FIG. 4 illustrates, in the form of a flow chart, a method for determining the integrity and operating configuration of a printed circuit board assembly, in accordance with the teachings of the present invention and suitable for use with the circuit diagram of FIG. 2; and

FIGS. 5 and 6 illustrate, in the form of a flow chart, an alternate method for determining the integrity and operating configuration of a printed circuit board assembly in accordance with the teachings of the present invention and suitable for use with the circuit diagram of FIG. 3.

DETAILED DESCRIPTION

In the following description, for purposes of explanation, specific numbers, materials and configurations are set forth in order to provide a thorough understanding of the present invention. However, it will be apparent to one skilled in the art that the present invention may be practiced without the specific details. In other instances, well known features are omitted or simplified in order not to obscure the present invention. Furthermore, for ease of understanding, certain method steps are delineated as separate steps, however, these separately delineated steps should not be construed as necessarily order dependent in their performance.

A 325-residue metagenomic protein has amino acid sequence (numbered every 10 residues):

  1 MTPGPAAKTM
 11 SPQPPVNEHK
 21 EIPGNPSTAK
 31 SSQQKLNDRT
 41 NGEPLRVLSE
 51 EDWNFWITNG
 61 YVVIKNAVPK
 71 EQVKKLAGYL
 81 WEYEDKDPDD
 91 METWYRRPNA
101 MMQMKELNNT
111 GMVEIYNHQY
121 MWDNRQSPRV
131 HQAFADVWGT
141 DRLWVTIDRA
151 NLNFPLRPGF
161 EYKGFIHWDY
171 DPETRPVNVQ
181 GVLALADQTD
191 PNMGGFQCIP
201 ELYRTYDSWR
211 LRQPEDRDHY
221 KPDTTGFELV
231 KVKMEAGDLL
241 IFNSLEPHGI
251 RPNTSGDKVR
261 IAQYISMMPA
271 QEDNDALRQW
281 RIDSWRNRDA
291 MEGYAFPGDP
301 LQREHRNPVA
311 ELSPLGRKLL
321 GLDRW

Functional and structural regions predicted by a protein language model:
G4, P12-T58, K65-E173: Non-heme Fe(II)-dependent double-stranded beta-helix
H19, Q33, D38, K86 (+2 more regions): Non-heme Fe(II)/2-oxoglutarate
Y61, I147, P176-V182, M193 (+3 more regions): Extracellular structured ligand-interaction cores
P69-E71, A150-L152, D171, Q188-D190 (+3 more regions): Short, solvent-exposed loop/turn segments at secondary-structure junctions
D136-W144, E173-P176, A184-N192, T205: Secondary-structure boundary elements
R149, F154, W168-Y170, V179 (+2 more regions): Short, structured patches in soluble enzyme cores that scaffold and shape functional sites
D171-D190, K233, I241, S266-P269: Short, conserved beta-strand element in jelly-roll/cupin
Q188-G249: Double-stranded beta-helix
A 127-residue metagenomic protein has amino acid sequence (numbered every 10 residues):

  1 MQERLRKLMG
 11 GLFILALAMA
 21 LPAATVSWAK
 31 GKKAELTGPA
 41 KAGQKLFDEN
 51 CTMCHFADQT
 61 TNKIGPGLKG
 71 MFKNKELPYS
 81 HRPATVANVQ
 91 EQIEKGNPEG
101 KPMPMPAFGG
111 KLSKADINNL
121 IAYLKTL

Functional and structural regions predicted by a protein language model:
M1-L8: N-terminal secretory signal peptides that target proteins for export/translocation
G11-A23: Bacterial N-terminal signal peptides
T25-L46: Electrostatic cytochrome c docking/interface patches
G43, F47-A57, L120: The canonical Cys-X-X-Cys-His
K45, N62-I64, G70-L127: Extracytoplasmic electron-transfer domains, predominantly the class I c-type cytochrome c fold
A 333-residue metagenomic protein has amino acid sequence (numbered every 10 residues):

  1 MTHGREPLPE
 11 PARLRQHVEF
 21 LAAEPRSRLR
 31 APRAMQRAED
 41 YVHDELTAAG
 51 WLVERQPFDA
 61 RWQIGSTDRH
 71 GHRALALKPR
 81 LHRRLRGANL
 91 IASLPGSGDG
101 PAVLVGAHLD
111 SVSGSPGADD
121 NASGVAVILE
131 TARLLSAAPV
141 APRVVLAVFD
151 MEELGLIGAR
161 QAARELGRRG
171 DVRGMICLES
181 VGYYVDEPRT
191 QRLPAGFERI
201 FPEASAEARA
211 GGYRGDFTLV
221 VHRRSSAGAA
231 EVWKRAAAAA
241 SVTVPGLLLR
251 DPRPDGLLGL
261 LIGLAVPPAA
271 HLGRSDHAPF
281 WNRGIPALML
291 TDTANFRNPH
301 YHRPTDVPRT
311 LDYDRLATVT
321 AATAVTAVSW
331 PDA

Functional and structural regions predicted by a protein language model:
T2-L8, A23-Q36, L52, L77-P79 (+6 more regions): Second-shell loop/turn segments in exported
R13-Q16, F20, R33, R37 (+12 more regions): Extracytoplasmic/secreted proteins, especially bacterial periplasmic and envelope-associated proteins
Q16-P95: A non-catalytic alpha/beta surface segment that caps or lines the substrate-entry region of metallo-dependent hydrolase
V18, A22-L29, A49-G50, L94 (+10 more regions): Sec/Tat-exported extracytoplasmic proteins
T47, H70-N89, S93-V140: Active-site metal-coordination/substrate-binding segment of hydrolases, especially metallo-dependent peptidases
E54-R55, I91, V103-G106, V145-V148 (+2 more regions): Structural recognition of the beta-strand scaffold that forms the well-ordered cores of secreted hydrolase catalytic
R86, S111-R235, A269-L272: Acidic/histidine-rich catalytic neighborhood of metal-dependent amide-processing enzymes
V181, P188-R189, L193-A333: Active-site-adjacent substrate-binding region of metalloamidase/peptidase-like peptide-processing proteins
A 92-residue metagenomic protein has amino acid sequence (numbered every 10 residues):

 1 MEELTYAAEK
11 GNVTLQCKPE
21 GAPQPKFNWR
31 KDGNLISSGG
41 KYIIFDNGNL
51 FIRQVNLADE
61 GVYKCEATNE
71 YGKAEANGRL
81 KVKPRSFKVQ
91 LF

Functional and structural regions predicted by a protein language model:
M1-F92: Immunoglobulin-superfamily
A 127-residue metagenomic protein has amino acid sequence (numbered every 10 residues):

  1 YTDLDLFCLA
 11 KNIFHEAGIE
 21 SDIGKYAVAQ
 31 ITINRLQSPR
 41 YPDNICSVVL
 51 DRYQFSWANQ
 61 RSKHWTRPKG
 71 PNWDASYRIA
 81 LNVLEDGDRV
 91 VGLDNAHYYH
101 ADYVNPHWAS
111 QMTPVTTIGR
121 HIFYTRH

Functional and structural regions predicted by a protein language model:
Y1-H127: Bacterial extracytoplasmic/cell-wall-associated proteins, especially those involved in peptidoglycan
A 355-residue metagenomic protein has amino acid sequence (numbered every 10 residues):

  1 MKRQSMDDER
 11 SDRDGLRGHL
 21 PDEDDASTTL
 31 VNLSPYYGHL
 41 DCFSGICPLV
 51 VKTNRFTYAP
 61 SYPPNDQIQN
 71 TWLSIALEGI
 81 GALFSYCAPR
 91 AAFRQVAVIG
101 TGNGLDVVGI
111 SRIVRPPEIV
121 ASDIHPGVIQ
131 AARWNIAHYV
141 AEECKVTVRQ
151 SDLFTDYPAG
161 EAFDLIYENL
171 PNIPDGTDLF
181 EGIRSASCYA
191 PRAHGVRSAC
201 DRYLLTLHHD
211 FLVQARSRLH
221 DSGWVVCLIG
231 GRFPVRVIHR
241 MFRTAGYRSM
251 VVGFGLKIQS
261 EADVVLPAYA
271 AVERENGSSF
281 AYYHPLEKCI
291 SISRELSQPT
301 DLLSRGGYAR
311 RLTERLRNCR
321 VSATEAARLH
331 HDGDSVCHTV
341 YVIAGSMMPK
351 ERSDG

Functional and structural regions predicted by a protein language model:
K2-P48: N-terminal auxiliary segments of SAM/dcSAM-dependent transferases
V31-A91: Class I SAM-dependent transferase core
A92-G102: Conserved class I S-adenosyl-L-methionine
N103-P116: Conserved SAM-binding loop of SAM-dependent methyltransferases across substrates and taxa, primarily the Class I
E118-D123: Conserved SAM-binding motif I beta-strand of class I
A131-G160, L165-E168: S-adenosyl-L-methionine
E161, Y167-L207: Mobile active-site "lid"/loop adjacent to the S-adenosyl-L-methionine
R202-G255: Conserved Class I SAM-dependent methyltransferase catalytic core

Referring now to FIG. 1, a block diagram illustrating an exemplary computer system 10 incorporating the teachings of the present invention is shown. Exemplary computer system 10 includes processor 14, cache memory 16, main memory 18, read-only memory 20, memory controller 22, and processor bus 24 coupled to each other as depicted. Read-only memory 20 includes a system basic input/output operating system (BIOS) (not shown) having start-up processes which, in one embodiment, determine the operating configuration of the computer system 10 using a method and apparatus as further described in FIGS. 2-5. Additionally, computer system 10 includes an input and output (I/O) controller 26, a general purpose input and output (GPIO) device 36, a plurality of configuration selectors 42, 43, 44, and 45, an I/O bus 28, keyboard and cursor control device 30, display 32, and hard drive 34 coupled to each other and the above enumerated elements as depicted. As depicted, elements 14-28 and 36-43 are disposed on a printed circuit board (e.g., motherboard) 12.